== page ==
Artist's impression of an Othalo community, imagined by architect Julien De Smedt. Othalo<p>Othalo's process involves shredding plastic waste and mixing it with other elements, including non-flammable materials. Components are used to build up to four floors, with a home of 60 square metres using eight tons of recycled plastic. A factory with one production line can produce 2,800 housing units annually.</p><p>Following successful laboratory tests, Othalo's factory in Estonia has started producing components to build three demonstration homes for Kenya's capital, Nairobi; Yaoundé, the capital of Cameroon and Dakar, the capital of Senegal.</p><p>Othalo founder Frank Cato Lahti has been developing and testing the technology since 2016 in partnership with <a href="https://www.sintef.no/en/" target="_blank">SINTEF</a>, a 70-year-old independent research organization in Trondheim, Norway, and experts at Norway's <a href="https://en.uit.no/startsida" target="_blank" rel="noopener noreferrer">University of Tromsø</a>.</p>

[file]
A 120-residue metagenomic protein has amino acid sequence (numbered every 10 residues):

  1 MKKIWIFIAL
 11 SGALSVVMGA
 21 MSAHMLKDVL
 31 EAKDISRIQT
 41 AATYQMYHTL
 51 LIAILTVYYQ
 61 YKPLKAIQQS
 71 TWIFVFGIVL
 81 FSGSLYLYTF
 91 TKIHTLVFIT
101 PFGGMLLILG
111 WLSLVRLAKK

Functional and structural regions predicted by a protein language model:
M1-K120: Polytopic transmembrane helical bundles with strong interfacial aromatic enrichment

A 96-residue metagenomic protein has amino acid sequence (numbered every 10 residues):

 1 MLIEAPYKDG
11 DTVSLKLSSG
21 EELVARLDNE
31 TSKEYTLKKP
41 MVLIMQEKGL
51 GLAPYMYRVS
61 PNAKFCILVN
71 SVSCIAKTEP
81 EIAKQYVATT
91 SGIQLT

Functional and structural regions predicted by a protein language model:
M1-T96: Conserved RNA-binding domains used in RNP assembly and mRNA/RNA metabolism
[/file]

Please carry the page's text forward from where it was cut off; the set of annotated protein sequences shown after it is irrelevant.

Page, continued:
Othalo founder Frank Cato Lahti. Othalo<p>Almost <a href="https://www.un.org/development/desa/publications/2018-revision-of-world-urbanization-prospects.html" target="_blank">seven out of every 10 people in the world are expected to live in urban areas by 2050</a>. More than 90% of this growth will take place in Africa, Asia, Latin America, and the Caribbean.</p><p>"In the absence of effective urban planning, the consequences of this rapid urbanization will be dramatic," UN-Habitat warns.</p><p>Lack of proper housing and growth of slums, inadequate and outdated infrastructure, escalating poverty and unemployment, and pollution and health issues, are just some of the effects.</p><p>Mindsets, policies, and approaches towards urbanization need to change for the growth of cities and urban areas to be turned into opportunities that will leave nobody behind, UN-Habitat says.</p>